Saturday, August 4, 2018

Rural public libraries are essential for bridging the gap - Part I

"A library should be a reservoir of knowledge, not just a building of books. We cannot expect to better our living conditions if we do not have a literate population. In a changing global economy, companies are increasingly looking for workers who can think critically and adapt to ever-changing situations, skills for which there is no greater incubator than a library."

At the risk of committing a social faux pas, I am quoting myself here. In 2013, I wrote a Letter to the Editor to protest the fact that my home county's rural library was the least funded in North Carolina, all while the county commissioners were among the highest compensated. The public library is one of the greatest inventions of our modern civilization. It is a place where everyone, regardless of their social class, has equal access to a litany of resources. A well-funded library can be a great asset for a community. However, rural libraries are often underfunded, underresourced, and unable to fully realize the potential that a great public library can provide.

This is the first of a two part post. Part I will explore the roots of rural libraries in the United States and what has led us to where we are now. Part II will be an exploration into the modern challenges of rural libraries and how they struggle to meet the needs of modern-day rural America.

Public libraries in the United States have their roots in New England. The earliest "public" libraries in the American colonies were supported by religious institutions and were usually only utilized by church parishioners. The idea of an independent, free-standing library didn't come to fruition until 1778 when the town of Franklin, Massachusetts voted to utilize a generous 118 book donation by town namesake Benjamin Franklin and allow residents of the town to check out the books free of charge. This library was not supported directly by taxation however and would not come under the auspices of the Town of Franklin until 1981. The first library to be supported by taxation opened in 1833 in Peterborough, New Hampshire. The unique governance structure of New England allowed for the easy spread of public libraries into the rural regions of those states. After all, there is very little unincorporated territory in New England and almost every inhabited area of the region is under the governance of some form of municipal government. This structure allowed residents of even the most outlying area to have access to the bountiful resources that a public library can offer. The legacy of this can be seen in the image below (sourced from here).

The concentration of rural public libraries in 2013. Courtesy of The Institute of Library and Museum Services.
It was a different story however for the rest of the country. In the latter part of the 19th century and into the 20th century, some states attempted to remedy this issue by having traveling libraries and temporarily housing the collections in general stores, post offices, and other spaces where people tended to congregate. However, this solution proved to be inadequate. In much of the country, which had a significant amount of unincorporated territory, only municipal governments could operate permanent libraries. By 1936, just over a century after the establishment of the first taxpayer supported library, two-thirds of rural counties still lacked a single one.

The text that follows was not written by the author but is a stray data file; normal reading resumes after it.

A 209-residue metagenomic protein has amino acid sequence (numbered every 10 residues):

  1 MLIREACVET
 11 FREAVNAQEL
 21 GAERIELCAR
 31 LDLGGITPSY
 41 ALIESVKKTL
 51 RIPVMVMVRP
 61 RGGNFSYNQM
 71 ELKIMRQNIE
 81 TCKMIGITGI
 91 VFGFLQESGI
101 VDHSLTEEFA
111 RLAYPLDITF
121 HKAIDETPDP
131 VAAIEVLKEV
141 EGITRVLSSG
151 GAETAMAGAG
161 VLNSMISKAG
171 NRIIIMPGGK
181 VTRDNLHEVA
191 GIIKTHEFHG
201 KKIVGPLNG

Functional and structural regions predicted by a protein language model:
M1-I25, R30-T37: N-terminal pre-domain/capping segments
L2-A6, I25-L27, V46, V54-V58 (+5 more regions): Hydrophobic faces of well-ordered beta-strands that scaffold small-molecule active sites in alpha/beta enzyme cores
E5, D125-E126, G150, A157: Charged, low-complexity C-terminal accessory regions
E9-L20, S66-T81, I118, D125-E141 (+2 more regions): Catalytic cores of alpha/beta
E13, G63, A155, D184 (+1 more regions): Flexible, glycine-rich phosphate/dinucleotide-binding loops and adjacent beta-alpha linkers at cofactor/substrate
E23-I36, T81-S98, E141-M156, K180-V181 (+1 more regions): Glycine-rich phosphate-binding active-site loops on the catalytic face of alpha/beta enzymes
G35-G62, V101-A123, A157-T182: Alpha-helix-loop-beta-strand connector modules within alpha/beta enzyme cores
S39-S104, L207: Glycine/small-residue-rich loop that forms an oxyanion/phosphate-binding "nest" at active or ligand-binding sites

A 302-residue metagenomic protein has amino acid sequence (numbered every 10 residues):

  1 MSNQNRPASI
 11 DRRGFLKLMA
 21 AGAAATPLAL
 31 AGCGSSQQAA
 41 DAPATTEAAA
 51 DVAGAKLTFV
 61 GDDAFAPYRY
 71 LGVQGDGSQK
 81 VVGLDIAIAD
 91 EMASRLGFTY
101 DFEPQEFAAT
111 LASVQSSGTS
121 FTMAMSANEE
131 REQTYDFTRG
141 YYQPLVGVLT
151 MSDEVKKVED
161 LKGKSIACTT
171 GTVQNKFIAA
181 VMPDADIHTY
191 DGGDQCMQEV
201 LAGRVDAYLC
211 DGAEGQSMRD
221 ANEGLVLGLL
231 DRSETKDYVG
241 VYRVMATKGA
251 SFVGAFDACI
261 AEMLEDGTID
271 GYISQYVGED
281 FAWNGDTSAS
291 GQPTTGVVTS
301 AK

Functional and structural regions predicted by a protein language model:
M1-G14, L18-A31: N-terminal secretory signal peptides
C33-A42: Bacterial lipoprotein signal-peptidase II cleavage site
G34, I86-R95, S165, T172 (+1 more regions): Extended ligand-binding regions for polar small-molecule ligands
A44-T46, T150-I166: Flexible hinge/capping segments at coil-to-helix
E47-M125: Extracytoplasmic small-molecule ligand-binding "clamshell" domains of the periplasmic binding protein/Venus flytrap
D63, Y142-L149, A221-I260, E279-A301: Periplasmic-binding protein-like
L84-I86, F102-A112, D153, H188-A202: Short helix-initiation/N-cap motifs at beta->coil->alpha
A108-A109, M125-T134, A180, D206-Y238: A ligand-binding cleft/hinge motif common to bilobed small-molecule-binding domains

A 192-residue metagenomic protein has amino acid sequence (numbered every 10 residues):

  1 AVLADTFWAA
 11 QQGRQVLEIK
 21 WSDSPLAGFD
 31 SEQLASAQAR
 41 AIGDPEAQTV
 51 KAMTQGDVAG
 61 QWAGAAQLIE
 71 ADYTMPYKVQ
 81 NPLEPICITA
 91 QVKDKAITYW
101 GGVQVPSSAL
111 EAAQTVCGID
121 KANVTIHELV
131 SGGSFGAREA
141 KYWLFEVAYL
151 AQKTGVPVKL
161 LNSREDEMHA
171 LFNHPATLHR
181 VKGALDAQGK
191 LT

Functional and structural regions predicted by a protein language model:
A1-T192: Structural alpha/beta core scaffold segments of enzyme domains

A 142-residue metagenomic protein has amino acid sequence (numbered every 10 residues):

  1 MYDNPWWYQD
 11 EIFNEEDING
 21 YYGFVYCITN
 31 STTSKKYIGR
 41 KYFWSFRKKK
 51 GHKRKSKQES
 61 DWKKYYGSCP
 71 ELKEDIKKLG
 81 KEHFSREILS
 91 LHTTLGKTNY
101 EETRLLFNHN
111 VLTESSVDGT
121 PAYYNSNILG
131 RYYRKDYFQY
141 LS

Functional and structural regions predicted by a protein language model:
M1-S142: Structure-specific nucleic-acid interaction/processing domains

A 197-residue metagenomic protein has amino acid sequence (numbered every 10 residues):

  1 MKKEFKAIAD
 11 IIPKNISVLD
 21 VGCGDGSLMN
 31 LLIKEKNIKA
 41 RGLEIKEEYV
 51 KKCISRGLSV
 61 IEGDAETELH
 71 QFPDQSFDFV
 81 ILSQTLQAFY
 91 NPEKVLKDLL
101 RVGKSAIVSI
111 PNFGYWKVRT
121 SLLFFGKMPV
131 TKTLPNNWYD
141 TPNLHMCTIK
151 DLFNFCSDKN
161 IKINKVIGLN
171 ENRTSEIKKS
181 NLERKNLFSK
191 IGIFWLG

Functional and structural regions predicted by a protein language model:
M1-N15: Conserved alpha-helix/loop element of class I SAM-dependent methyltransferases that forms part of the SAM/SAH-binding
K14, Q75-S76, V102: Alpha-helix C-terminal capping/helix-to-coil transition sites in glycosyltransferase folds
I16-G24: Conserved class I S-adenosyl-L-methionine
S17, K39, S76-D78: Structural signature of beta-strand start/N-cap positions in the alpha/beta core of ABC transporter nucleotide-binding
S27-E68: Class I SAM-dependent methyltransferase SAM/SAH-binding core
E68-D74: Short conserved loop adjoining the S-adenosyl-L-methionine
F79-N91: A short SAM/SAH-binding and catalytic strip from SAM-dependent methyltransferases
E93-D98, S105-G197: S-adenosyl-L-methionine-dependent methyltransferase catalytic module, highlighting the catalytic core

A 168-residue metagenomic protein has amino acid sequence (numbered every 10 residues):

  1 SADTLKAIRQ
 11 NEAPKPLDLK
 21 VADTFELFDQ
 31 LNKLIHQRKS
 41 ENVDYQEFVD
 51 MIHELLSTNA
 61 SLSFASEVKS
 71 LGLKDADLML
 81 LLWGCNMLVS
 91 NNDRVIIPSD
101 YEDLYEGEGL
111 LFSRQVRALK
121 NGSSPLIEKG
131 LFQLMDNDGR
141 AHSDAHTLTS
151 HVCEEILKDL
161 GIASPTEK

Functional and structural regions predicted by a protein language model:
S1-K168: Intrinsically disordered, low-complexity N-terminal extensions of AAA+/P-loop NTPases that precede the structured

As time went on, states did loosen their laws to allow counties to open and operate their own library systems. However many counties lacked the ability to raise enough funds to adequately establish and fund a library system that could serve its most outlying communities.

In 1956, Congress recognized this problem when it passed the Library Services Act, which provided funds to states to establish and maintain rural library systems. At the time of the act's passage, the United States Office of Education found that 300 rural counties, representing 26 million Americans, lacked any access to a public library. It also found that an additional 50 million Americans had only "inadequate service." The LSA sought to remedy this issue by providing states with funding to build and maintain library systems in rural communities. In order to ensure that states used the funds for their intended purpose and to hold them accountable, every state that sought funding had to submit a plan to the Office of Education for how the funds would be used and receive approval before the funds could be dispersed.

By 1961, every state except for Indiana, had accepted funds from the program. Indiana rejected funding because its governor feared that residents of the state would be forced to read books selected by "Washington bureaucrats." The act however proved popular and effective. It was re-authorized in 1960 by a unanimous vote in the United States Senate and a wide margin in the House.

In 1963, President John F. Kennedy called for an expansion of the LSA to cover non-rural areas and to expand access to disadvantaged groups of all stripes. President Kennedy's call would later lead to the passage of the Library Construction and Service Act of 1964, which replaced the LSA and expanded eligibility for funding to include non-rural spaces. The LCSA has been amended and reauthorized and remains in effect today. It was notably amended in 1984 to allow for tribal communities to receive funding under the Act.

In Part II, I will explore the modern day challenges of rural libraries.

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